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NHTSA Implores Parents to Use Child Seats and Seat Belts to Reduce Death Rates

NHTSA Implores Parents to Use Child Seats and Seat Belts to Reduce Death Rates

By Jeff Youngs, September 26, 2013
Car crashes remain one of the leading causes of death for children in the United States, and while the National Highway Traffic Safety Administration (NHTSA) acknowledges that the use of child safety restraints has saved approximately 10,000 children under the age of 5 between 1975 and 2011, the federal agency also finds that even more lives could be saved if parents consistently used child safety seats, child booster seats, and seat belts.

"Regardless of the size of the vehicle, the age of the child or the length of the trip, children should always be properly restrained in a car seat, booster or seat belt," said NHTSA Administrator David Strickland. "Car seats, when correctly installed and used, provide proven life-saving and injury-reducing benefits for child passengers."

According to the NHTSA, each day in 2011, an average of two children under the age of 13 lost their lives while riding in cars, SUVs, pickups, and vans. The NHTSA says that of those children killed in car accidents, more than a third of them were riding unrestrained by a child seat, booster seat, or a seat belt. Based on the data, a greater percentage of unrestrained children are killed in crashes of SUVs, pickup trucks, and vans than in passenger cars.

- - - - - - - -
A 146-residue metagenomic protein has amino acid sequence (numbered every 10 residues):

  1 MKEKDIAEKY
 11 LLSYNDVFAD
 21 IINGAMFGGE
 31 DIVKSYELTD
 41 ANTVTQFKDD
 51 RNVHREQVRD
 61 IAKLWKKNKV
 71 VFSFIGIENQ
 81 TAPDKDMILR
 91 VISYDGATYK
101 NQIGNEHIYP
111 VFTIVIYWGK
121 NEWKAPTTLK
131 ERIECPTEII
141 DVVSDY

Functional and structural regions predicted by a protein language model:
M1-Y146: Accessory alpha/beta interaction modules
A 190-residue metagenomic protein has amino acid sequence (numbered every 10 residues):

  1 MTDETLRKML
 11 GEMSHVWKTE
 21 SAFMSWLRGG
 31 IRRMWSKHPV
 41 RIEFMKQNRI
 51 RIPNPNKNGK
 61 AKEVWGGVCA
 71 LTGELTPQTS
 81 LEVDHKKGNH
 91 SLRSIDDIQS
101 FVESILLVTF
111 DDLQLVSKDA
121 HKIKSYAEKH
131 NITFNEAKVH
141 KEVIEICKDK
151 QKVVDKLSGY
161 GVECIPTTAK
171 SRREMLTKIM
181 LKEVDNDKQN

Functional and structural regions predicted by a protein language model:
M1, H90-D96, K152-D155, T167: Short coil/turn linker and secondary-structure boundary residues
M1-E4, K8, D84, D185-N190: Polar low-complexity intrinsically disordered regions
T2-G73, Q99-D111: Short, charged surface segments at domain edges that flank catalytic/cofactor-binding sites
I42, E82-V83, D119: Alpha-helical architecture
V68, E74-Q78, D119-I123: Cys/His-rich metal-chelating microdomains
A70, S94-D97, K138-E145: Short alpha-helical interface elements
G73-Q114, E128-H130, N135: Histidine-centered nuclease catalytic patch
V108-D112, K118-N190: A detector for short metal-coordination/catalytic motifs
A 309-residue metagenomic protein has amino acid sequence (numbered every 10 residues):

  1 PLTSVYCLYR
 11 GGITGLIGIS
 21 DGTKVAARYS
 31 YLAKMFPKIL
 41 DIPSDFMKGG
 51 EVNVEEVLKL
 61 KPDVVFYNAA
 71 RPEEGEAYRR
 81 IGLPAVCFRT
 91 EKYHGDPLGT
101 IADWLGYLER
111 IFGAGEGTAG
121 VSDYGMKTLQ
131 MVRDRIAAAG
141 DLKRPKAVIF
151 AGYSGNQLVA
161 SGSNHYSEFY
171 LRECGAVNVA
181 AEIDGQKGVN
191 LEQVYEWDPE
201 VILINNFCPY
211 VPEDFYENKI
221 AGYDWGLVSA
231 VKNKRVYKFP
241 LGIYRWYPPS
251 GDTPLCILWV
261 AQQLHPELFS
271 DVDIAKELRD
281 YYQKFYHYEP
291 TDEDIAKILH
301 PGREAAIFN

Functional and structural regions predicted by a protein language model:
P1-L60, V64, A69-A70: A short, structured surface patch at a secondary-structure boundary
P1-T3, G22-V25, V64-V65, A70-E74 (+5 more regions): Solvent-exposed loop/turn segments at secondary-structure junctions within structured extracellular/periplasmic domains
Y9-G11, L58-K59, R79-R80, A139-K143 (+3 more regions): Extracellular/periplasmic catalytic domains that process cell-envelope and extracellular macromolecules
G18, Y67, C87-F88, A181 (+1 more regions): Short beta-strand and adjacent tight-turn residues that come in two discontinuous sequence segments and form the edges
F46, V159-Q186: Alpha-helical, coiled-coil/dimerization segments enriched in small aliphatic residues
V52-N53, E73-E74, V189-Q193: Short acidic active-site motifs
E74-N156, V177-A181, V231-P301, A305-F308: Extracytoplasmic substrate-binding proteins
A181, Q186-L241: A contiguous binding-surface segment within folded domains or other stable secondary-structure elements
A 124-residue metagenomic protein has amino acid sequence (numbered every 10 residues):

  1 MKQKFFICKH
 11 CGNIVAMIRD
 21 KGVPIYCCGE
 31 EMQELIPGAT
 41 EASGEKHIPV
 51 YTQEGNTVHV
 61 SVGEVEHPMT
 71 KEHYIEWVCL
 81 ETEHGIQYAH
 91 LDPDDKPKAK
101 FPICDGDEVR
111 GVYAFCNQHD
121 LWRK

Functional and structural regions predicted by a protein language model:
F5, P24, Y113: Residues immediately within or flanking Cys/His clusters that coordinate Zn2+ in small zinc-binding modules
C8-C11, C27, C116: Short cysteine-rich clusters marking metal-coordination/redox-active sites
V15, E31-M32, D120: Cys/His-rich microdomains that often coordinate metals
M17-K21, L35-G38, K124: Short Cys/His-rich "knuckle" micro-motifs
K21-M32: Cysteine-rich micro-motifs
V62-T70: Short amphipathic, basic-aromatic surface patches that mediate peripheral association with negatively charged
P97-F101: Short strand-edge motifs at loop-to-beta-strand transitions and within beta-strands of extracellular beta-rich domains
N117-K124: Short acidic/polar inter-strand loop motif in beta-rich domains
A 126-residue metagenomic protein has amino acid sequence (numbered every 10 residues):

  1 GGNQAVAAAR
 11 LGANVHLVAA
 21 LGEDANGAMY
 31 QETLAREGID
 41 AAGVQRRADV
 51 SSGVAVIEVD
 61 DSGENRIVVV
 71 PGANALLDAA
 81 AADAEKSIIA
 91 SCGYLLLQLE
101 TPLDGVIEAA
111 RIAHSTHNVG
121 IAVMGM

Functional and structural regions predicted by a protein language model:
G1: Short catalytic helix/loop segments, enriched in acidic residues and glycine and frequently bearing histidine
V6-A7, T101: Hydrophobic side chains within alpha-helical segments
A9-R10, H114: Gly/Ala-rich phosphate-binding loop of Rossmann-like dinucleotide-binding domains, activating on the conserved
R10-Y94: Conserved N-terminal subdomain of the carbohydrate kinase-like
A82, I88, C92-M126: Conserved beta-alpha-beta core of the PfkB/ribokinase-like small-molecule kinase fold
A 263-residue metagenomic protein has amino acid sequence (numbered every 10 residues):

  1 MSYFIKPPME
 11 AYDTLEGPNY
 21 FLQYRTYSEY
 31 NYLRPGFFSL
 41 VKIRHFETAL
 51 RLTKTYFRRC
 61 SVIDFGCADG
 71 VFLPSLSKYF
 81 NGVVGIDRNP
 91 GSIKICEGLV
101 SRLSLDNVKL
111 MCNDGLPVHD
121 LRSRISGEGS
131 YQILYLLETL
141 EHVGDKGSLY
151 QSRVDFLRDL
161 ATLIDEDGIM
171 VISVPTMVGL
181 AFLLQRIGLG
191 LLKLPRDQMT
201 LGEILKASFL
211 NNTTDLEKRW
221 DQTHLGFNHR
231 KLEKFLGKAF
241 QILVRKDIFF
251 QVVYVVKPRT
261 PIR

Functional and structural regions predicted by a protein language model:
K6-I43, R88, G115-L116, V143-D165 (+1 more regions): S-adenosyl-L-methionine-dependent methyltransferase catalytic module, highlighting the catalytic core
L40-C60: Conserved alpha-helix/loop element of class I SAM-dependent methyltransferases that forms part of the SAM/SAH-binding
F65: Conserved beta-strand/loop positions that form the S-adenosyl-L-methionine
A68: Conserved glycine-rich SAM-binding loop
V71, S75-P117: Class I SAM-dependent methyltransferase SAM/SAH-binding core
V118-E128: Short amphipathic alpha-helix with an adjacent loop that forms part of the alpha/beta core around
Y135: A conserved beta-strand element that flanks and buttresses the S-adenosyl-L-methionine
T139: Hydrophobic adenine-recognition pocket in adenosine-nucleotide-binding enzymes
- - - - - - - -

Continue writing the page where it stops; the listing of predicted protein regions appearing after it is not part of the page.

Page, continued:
"Safety is our top priority, particularly when it comes to protecting our children," said U.S. Transportation Secretary Anthony Foxx. "Parents and caregivers can be the first line of defense by ensuring their children are correctly secured in the right seat for their size and age."

Foxx also says that parents must also buckle up to set a good example for children. The NHTSA data finds that unbuckled adults are more likely to have unrestrained children inside of a vehicle.

Additional tips include buying a child safety seat or a booster seat that is properly configured for a child's age and size, reading the instructions for the child restraint and for the vehicle into which it will be installed, using the vehicle's Lower Anchors and Tethers for Children (LATCH) system and/or seat belts to properly secure the seat, and to have the car seat installation checked at a local car seat inspection station.

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